Playing Big and Waiting for Wings

Playing Big and Waiting for Wings

Over Thanksgiving (a complicated holiday, but that’s a post for another day), I read Playing Big — recommended reading for an upcoming conference for women on leadership in higher education institutions.  Tara Mohr, the author, shares about the challenges and opportunities for women to actualize their potential.  She speaks about our inner voices – either encouraging or discouraging us — the internal dialogue we often have in the silences of our lives and minds.  She challenges us to navigate the world almost untethered, courageously, boldly, stepping outside of the shadows, leaping forward, without hesitation, accepting our calling, accepting challenges, saying yes, and leaning in as Sheryl Sandberg also suggests.

Much of the advice from both her and Sheryl is about countering Western society’s socialization of women, as hesitant, timid, not self-assured, fearful.  Much of the advice is practical and sensible.  Yet, sexism, racism, privilege, oppression, and discrimination, are never mentioned.  Am I ok with that?

I guess to ask the question answers the question.  I agree that, as women, we need to be on more stages of life, if that means playing big.  We have a voice, ideas, perspectives, approaches, strategies, and visions that warrant visibility.  Yet, the concept of playing big, the ideology behind those words causes me to pause.  Playing Big?  The words oddly cause me to imagine football, and the need for a big play.  Words associated with Western ideologies of achievement, power, and personal success.  Do women need to play big?  Maybe so.  Probably so.  I just can’t seem to get passed the words.  Words do matter.

Missing words matter.

Women can’t be generalized as Kimberly Crenshaw reminds us. That is what intersectionality is about — the intersection of identities.   Women aren’t just a gender and women are not all alike.   Race, class, religion, backgrounds, lifestyles, sexual orientation, gender identity, and more, all influence our experiences as women.  And because of that, playing big is not always about getting our act together with special and secret tactics.  Tara’s and Sheryl’s advice and suggestions are relevant and important, yet they cannot be executed in a sterile, sanitized environment.  For, in America, our environment – political, socially, professionally, and personally–  is dirty, contaminated, and complicated.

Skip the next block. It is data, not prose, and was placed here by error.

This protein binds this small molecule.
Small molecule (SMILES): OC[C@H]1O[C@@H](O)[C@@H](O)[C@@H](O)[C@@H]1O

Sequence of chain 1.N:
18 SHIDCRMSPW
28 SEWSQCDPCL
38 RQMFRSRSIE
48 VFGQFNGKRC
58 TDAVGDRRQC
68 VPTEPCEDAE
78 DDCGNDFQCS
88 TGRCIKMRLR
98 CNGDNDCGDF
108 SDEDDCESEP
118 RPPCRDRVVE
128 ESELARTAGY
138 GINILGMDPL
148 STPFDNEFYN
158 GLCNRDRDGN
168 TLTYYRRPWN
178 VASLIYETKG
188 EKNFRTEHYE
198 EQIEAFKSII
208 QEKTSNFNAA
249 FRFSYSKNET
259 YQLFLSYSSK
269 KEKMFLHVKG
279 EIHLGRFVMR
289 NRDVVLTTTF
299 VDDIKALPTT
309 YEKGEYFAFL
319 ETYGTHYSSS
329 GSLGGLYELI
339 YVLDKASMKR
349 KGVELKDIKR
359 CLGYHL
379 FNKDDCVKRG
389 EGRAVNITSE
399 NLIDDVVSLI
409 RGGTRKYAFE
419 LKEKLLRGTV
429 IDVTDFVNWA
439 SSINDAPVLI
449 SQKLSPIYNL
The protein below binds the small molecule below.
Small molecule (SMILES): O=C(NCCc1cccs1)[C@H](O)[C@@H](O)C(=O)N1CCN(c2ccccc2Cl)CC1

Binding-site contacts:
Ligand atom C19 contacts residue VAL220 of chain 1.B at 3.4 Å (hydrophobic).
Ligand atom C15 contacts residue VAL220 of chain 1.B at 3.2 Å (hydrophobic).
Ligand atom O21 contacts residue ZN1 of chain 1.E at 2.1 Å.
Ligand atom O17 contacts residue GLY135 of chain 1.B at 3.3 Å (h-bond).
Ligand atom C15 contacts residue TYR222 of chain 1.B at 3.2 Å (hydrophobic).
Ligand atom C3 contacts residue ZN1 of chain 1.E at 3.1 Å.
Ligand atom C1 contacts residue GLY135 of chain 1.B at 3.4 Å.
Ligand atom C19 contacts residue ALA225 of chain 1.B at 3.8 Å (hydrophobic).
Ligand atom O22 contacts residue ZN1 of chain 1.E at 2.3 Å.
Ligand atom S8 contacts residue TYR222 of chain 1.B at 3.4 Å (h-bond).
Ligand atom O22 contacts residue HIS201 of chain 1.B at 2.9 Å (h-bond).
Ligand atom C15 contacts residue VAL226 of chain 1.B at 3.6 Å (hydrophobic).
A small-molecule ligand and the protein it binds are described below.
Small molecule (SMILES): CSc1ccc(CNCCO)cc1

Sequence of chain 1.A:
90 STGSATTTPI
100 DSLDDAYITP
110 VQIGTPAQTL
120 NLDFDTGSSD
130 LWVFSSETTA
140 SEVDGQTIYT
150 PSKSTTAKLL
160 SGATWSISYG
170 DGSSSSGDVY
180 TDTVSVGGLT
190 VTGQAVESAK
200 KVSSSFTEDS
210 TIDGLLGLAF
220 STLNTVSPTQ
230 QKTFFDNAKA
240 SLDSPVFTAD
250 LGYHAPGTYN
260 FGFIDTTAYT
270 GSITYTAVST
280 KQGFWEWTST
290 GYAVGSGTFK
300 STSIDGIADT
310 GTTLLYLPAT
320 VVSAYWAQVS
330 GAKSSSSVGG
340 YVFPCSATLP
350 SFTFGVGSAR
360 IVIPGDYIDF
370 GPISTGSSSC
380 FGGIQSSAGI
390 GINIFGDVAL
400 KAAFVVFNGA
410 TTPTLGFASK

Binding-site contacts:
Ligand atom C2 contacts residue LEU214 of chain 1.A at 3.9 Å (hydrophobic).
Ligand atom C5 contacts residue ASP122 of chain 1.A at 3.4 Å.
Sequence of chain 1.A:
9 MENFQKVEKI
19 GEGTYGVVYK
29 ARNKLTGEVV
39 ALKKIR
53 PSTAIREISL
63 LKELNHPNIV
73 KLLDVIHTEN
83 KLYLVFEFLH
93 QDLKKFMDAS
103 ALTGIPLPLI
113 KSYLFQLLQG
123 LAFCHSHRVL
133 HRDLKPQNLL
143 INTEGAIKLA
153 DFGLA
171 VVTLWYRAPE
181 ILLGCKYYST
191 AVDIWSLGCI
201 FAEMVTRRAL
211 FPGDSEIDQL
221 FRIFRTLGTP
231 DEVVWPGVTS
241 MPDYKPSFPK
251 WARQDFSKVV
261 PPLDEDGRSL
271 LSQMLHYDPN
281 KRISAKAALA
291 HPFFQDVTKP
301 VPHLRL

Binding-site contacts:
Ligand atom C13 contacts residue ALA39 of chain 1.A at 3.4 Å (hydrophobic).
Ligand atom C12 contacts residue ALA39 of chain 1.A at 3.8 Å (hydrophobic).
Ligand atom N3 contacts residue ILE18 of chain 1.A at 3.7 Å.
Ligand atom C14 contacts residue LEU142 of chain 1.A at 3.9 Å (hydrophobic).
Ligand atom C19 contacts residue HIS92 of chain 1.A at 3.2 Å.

The environment in America is one bell hooks calls an “imperialist, white-supremacist, capitalist patriarchy” — a hegemonic system of domination that Patricia Hill Collins in Black Feminist Thought encourages us to recognize.  This system makes it more difficult and challenging to play big – to leap, to communicate with power, to let it be easy, as Tara suggests.  In my last blog “On Being a Backbone:  Black, Brilliant, and Bruised (http://menahprattclarke.com/2018/11/19/being-a-backbone…iant-and-bruised/), I write about the sheer emotional challenge of being the only, of trying to play on the same field as others, of belonging, of socializing.

So, for many women of color, it is not about playing big.  It is about playing.  How can we get in the game?  Sometimes, it is even more preliminary, fundamental, and basic.  Can we get on the team?  And, then, how do we move from the bench to the game? And then, how do we get thrown the ball to get a chance for a big play? Can our number be called? And do we only get one chance?  One chance for a big play? Do we have to go it alone?  Can more than one number be called?  And my goodness, will we still have our minds intact, when we reach the big stage?

I’m more and more convinced that “self-help” books for women on leadership must also challenge the status quo of the system, and not merely provide individual advice.

I wonder, what would it take for Tara to write Playing Big with the missing words?  The words of identity, -isms, oppression, privilege, and power?  What would it take for her to  know – to really know — the impact of different identities?  What relationships and experiences should she have had? What education should she have had at Yale, at Stanford?  What education did she have?  I wonder, what experiences has she had?

In largely segregated America, how do different communities begin to understand different journeys – honestly and authentically?  There has to be that willingness and a desire to go to the “other” “dark” side.  Very few do and so few know. Yet, our identities do influence our journeys and our journeys happen in a larger societal and historical context.

So, in addition to doing the personal work encouraged by Playing Big — the pull yourself up by your bootstraps, with some stronger gloves, and maybe different shoelaces advice, we should simultaneously acknowledge that we need different shoes all together. And even more ambitiously, and radically, perhaps, perhaps, we won’t even need shoes and need to walk, and we can get some wings and fly.

Leave a Reply

Your email address will not be published. Required fields are marked *